BHP pressed on coal activities
Coal Miner under increasing investor pressure
Miner BHP is under increasing pressure to alter its climate change stance. And this is unlikely to go away whatever the group’s annual general meeting votes.
Activist investors have long realised that it is the resolution itself, not the vote result, that counts. And while the miner can rely on a majority of voting shareholders to throw out attempts to force the board, dissidents know that once an idea is out in the open, it cannot easily be forgotten or ignored.
UK investment giant Aberdeen Standard Investments is supporting a resolution which attacks BHP for climate change lobbying activities undertaken by industry associations where it is a member. Aberdeen is a top five shareholder with 3.2 per cent of the mining company’s shares held on behalf of individual investors. It expects to lose the battle but eventually win the war.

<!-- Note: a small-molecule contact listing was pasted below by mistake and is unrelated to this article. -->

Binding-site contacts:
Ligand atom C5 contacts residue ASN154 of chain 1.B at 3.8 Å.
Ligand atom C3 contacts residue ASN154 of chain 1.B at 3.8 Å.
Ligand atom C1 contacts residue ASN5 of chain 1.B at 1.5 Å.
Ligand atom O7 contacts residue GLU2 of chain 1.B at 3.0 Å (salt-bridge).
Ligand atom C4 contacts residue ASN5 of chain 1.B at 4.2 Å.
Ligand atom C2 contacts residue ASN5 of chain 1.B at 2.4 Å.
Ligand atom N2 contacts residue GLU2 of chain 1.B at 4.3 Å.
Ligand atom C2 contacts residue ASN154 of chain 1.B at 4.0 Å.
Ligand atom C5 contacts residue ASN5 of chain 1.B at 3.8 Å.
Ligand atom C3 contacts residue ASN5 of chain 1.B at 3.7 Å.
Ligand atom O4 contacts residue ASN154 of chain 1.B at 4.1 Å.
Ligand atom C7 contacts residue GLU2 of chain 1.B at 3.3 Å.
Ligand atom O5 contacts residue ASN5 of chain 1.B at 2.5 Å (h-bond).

Over the past month, BHP shares have slumped from £1,795 to £1,618.
The Aberdeen line is diplomatically emollient. It says: "BHP has and continues to show leadership in many areas of climate change. This leadership needs to extend to effective oversight of all its lobbying and advocacy activities, including if necessary temporary suspension of industry group memberships, to ensure full alignment with BHP's stated commitment to the goals of the Paris climate change agreement and the transition to a net zero carbon economy. Failure to implement effective governance of its industry group lobbying activities serves to undermine the integrity of BHP's climate leadership position and causes damage to its reputation.”
BHP has not commented. But many investors in its native Australia are in favour of coal mining activities. In particular, the Minerals Council of Australia has repeatedly called for coal-friendly policies.